- What do you think of Google's Chromebook notebook? Isn't it ironic that open source software has made a system that leaves the user a “slave” to a single company?
"But you have a very negative view of the world, don't you ...?"
- No, it is not a negative vision… I am simply a journalist, and I ask you questions.
–Hey, a good part of my family is a journalist (my mom, my dad, my uncle and my grandfather). I don't think it takes a pessimist to be a journalist.
"But isn't it ironic?"
"I'm not sure where Chrome is going." But at the same time it is very clear (just look at cell phones and tablets) that most "non-techies" do not want a general purpose computer. There are a lot of people who don't really want to do maintenance on their own computer, but want access to the most common things, such as Internet browsing, e-mail, word processing, photo management, and so on. And while tablets seem very sexy these days, I think a lot of people just want the keyboard and mouse. Typing things on a tablet is really not very comfortable. So I think Chromebook makes sense in that kind of consumer area. Why is he going to make people "slaves"? It is a matter of convenience. Are you a slave to electricity simply because you depend on them, and have you paid them to make electricity available?
–Do you think that the fact that many developers who made the OpenOffice program to write separated from the project to create LibreOffice (this is called a “fork”) shows the strength of the open source movement and the “dictatorship” of the communities , or is it an exceptional case?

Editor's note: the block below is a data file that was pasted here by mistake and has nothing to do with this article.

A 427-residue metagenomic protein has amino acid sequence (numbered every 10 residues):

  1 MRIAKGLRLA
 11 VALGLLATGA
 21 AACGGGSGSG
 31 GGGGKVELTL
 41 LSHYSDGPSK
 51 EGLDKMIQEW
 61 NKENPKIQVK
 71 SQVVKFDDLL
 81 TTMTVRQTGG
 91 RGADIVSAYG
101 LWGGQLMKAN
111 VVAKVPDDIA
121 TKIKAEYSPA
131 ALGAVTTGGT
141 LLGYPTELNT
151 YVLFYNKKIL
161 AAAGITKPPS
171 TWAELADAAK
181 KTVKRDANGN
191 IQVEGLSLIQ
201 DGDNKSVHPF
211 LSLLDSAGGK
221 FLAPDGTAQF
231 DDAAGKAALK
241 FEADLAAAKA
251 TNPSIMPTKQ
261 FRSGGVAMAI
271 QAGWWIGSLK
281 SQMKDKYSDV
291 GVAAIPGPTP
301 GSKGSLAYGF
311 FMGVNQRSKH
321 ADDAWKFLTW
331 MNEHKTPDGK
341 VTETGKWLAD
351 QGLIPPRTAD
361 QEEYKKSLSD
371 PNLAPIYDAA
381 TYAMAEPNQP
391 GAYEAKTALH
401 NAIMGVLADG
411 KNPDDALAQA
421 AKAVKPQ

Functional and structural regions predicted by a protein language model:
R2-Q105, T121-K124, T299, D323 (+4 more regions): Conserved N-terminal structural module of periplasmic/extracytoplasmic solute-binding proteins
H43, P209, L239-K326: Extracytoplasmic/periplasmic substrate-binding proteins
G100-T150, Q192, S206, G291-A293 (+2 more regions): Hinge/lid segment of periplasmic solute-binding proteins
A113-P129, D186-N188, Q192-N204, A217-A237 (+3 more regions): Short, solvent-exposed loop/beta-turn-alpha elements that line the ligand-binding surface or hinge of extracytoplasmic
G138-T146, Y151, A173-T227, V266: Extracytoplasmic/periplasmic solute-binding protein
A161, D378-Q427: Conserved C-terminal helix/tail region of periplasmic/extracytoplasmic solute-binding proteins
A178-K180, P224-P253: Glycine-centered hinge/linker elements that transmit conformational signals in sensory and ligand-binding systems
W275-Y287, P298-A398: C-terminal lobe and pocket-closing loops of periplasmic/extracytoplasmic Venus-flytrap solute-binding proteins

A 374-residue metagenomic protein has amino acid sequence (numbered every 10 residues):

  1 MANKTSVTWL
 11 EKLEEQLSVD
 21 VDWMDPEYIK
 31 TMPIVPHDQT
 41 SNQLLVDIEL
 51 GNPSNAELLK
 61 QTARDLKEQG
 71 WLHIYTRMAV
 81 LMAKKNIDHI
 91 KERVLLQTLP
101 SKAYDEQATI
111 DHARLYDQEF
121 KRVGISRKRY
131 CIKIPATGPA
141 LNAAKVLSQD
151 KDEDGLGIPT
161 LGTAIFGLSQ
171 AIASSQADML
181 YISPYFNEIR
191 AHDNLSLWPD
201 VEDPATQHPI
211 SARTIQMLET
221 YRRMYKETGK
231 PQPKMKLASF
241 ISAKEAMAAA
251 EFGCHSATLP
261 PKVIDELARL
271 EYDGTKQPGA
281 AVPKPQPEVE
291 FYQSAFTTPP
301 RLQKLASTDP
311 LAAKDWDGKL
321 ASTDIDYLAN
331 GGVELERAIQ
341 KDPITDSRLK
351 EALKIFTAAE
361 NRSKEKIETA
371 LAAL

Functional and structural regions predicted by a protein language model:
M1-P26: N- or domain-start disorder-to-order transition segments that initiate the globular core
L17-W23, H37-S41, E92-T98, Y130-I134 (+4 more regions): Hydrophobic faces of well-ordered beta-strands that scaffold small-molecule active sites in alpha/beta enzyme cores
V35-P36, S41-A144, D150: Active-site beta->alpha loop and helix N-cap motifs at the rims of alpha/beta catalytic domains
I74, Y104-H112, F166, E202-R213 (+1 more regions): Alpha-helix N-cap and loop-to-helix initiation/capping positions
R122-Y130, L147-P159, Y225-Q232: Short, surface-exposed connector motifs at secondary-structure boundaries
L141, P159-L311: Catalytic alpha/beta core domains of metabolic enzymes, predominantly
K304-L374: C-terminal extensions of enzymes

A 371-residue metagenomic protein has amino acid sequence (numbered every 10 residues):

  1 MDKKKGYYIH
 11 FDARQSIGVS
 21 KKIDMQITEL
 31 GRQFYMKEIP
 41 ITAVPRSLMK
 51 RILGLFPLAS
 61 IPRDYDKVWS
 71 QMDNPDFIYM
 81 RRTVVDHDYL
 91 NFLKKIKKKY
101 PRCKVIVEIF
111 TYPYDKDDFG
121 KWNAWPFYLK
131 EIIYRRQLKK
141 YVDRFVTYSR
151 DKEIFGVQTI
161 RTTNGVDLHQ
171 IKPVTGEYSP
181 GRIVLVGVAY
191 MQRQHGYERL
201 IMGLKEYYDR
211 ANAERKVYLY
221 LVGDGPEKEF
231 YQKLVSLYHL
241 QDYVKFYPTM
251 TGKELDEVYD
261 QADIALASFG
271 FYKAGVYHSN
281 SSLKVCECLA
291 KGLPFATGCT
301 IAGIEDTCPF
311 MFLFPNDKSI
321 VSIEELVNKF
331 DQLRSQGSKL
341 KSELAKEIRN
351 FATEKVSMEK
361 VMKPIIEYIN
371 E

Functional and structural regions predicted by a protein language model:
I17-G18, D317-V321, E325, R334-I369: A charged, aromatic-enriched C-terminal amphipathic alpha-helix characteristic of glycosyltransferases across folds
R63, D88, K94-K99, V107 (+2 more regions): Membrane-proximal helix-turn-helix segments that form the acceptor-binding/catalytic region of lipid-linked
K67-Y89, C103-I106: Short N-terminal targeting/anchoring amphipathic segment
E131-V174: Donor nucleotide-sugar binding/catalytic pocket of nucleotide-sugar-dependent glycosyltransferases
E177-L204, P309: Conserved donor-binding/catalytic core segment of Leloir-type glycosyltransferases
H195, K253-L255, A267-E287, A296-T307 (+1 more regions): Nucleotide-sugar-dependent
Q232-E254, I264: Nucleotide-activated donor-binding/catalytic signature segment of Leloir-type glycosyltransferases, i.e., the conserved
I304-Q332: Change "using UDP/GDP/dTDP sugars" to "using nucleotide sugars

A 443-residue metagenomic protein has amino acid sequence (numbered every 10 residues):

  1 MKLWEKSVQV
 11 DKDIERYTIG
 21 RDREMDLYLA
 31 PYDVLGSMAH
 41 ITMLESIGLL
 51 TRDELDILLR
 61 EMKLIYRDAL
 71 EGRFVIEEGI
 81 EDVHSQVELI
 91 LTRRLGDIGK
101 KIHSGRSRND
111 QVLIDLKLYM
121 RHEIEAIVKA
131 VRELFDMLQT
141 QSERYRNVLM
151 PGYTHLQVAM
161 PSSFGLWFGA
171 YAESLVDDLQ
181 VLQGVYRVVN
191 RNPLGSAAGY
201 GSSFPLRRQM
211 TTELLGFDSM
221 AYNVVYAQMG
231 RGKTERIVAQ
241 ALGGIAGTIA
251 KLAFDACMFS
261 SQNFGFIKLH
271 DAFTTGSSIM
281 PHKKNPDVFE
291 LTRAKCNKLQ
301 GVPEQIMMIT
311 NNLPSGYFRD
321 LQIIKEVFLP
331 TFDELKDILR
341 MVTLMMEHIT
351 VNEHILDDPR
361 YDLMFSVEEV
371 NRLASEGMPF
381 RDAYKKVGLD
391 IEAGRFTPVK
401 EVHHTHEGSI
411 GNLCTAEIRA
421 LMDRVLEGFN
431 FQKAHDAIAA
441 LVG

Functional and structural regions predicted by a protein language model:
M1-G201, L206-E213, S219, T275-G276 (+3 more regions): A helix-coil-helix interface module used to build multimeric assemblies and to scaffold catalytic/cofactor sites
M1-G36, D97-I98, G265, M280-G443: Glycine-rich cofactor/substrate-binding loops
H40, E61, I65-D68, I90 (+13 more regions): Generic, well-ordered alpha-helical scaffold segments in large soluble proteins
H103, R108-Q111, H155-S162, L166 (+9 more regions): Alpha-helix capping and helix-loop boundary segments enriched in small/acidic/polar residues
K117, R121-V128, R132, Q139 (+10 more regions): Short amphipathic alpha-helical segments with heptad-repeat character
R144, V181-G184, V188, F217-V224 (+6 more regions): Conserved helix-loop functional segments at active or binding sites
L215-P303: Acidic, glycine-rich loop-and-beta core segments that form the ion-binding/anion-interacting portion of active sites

–In fact I think OpenOffice is another example in a series of chained patterns where people try to "control" a project too much and it eventually breaks down because the controlling "party" was not in tune with the users. The move from OpenOffice to Oracle and the tightening of that control was what completely broke it, there were rumors for years how OpenOffice had been developed. And no, I don't think it is an exceptional case in any way. Many projects have been in this kind of situation and what ends up happening is that when the problem becomes too acute, someone “forks” the project (takes a free code and makes a version with a new name).
It's a big, painful step, and forks don't always succeed, but they definitely do. And sometimes the fork ends up being temporary, but it is an event that shows the original group that they cannot ignore other types of pressure. In those cases the forks are turned back and that usually involves an opening of the heart of the developer group. And in some cases the fork becomes a wide gap that never closes, or for technical reasons (the change has been so great as to go back), or mainly because the two projects have different points of view where to go. XEmacs versus GNU emacs is by far the best known historical example of that, but many projects have gone through that phase. And I think forks are a good thing. It's what keeps people honest in the open source world. Anyone who maintains an open source project knows that you need to keep your mind open because otherwise someone else can just come and fork your project. So a fork can be very scathing and painful, but I think it is part of the whole open source model.
–Will Linux keep the GPLv2 license or will it migrate to GPLv3?
–Oh, Linux will remain in the GPLv2 version.
- How is your daily work currently?
"I write very little code these days." I read emails, combine codes from others, discuss changes and tell people why I am not going to combine their code. So 99 percent of what I do has to do with communication, and maintaining the central repository of kernel source code, without actually programming myself. I make some changes, and in each code release there are usually several comments written by me (in addition to the hundreds of comments combined I make), but it is not a large amount of code in a real sense.